It's hard to believe but David Dinkins and Rudy Giuliani never debated each other in the historic mayor's races of 1989 and 1993. In response to that lack of political discourse in two incredibly important elections, the city's Campaign Finance Board – then in its infancy – responded by requiring that any citywide candidates who take public matching funds must debate.
Since 1997, the candidates have squared off in a variety of settings from antiseptic TV studios to the Apollo Theater to El Museo Del Barrio. (You can geek out by watching them on the Finance Board's comprehensive YouTube channel.) Some have been memorable (Gifford Miller calling out to his wife to help him answer a question in 2005) while others have had their embarrassing moments (Eric Ruano-Melendez singing the national anthem in 1997). But they've all been important.
With the plethora of mayoral forums and debates already under our belts, many of us in the political class forget that the average New Yorker doesn't know that Mayor Bloomberg isn't up for re-election – let alone that there are at least ten candidates on the ballot to succeed him next year. While I don't think any of these past debates have changed the outcome of the election, they've done a terrific job of educating voters and also making them aware that they've got to make some important decisions in September and November.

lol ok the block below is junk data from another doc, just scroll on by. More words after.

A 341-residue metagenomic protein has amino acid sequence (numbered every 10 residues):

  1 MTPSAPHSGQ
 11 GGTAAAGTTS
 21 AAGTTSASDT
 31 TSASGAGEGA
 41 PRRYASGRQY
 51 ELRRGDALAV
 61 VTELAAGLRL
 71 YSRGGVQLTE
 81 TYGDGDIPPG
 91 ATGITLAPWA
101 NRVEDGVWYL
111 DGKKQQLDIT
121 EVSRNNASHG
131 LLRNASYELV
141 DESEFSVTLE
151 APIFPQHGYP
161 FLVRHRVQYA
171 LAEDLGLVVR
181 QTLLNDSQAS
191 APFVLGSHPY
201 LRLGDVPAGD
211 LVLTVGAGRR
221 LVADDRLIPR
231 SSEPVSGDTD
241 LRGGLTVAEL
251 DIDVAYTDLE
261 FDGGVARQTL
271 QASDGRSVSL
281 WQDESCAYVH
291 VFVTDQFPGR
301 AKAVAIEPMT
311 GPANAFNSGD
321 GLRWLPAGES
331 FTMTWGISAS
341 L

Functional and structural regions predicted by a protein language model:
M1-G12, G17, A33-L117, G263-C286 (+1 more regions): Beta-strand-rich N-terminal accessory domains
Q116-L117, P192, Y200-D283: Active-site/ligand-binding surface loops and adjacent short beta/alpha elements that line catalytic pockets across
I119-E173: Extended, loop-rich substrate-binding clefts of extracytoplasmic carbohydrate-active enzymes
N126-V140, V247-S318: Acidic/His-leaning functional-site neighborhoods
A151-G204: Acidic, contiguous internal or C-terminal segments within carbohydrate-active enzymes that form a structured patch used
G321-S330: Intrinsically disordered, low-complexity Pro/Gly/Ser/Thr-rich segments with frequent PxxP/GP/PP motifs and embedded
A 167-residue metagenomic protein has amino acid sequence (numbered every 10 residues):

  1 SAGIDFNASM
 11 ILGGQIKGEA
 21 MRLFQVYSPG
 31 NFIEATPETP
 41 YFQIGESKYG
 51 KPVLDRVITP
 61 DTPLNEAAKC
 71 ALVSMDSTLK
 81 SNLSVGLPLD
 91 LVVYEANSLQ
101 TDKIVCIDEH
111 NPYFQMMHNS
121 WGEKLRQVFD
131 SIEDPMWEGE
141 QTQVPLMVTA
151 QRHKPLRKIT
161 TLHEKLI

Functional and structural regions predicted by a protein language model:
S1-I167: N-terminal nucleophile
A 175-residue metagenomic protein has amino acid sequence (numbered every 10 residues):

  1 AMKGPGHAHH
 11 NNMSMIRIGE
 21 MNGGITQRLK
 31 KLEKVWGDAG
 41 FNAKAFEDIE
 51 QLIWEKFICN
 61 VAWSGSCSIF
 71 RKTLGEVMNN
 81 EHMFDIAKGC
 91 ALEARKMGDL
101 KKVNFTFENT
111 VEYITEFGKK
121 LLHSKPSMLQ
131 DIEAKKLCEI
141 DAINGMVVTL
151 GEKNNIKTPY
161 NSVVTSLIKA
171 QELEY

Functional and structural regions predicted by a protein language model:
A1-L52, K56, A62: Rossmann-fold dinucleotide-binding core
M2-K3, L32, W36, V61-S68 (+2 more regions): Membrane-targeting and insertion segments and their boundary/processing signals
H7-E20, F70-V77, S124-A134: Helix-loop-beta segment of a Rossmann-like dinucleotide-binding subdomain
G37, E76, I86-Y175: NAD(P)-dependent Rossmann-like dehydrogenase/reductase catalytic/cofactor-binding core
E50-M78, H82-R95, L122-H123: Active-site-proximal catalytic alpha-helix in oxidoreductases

Along with several other media outlets and civic groups, NY1 and NY1 Noticias yesterday were awarded sponsorship of some of this fall's debates. (So if this also serves as a shameless plug, so be it.) But you have to commend a program that forces the candidates to debate – and also prevent the kind of circus-like forum that Andrew Cuomo took part in during the governor's race in 2010 in which five minor-party candidates were also on stage.
Perhaps one of the few mistakes that Mayor Bloomberg made in his re-election campaign in 2005 was deciding to opt out of the board's debate at the Apollo Theater. (Because he was a self-funded candidate, Bloomberg wasn't required to participate.) The negative stories about his absence at that forum in Harlem I think were a major factor in Bloomberg's decision to take part in the board's debate at El Museo del Barrio in 2009. Regardless, almost all of the candidates are enrolled in the program this year so it seems unlikely that there will be an empty podium on stage like there was in 2005.
Finally, if you have a hankering for a debate before August (another plug here) NY1, NY1 Noticias and the Latino Leadership Institute are sponsoring a Democratic debate in the mayor's race next week at Hunter College on Latino issues. We'll be broadcasting it live at 7 p.m. on Wednesday. So turn on, tune in, and wonk out.